Lord all mighty this was a dense one. I guess I’ve gotten accustomed to novelized non-fiction a la Erik Larsen because I did not anticipate the depths into which I was diving. Reading this is like reading a textbook. There’s a lot to absorb and my reading time was curtailed by its library due date (and the increasing load of loans I’ve been accumulating). It’s an incredible work of research and I’m going to reread it, it’s just a lot. Literally 25% of the book is endnotes, like that much a lot.
I live smack in the heart of gentrifying Washington, so I went into this book knowing I am the problem but with only passing understanding of the history of the problem and the volume of problems. It is vast and it is dark. While the disenfranchisement of the District impacts me as much as it impacts other residents, I had no idea that it was the Me’s of the past who made it happen. That’s right, the wealthy, affluent residences of D.C. past gave up suffrage rather than live in a democratic city that would be theoretically run by the local majority that did not look like them. The privileged few sold off D.C.’s rights in exchange for an appointed council, leaving us in the present to wail about our lack of representation without any real appreciation for how we got here (or how close we got in the 1970s to a DC voting rights act! Or that it was freaking Nixon who, at least temporarily, restored home rule!)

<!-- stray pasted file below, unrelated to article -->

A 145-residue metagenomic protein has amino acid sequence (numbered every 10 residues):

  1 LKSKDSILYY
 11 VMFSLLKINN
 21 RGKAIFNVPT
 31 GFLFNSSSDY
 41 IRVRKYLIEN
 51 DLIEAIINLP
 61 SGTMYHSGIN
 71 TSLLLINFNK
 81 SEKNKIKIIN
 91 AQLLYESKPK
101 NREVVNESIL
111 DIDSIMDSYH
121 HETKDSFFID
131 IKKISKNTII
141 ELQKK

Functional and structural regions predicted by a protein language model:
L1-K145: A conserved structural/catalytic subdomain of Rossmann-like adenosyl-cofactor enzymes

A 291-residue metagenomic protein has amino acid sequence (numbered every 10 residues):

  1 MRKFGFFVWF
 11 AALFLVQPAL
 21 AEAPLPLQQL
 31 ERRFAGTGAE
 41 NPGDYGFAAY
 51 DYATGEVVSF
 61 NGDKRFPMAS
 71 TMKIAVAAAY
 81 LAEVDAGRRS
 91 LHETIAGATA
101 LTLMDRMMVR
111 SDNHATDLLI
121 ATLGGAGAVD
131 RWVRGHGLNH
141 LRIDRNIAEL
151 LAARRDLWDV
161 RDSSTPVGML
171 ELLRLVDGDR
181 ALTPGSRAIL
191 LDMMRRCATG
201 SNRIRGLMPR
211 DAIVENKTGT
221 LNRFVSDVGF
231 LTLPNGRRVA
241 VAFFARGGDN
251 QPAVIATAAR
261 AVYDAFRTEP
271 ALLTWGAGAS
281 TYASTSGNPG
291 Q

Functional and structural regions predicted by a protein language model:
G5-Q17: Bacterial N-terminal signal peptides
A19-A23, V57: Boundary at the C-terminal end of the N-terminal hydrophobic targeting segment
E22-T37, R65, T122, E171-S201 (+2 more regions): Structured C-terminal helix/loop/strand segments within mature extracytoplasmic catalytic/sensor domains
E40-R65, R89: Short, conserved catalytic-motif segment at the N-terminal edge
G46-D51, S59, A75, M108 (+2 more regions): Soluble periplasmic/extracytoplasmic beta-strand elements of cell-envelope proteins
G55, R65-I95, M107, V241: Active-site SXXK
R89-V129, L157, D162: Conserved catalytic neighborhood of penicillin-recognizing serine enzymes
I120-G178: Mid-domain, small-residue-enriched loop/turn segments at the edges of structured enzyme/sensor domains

There was so much to learn in this book, I worry I won’t retain even a fraction of it. On the whole it is incredible and I highly recommend it, whether or not you live in the District. There’s a copy for sale at my local bookstore – I wonder if they realize they’re namedropped in the epilogue, and not necessarily in the most flattering way.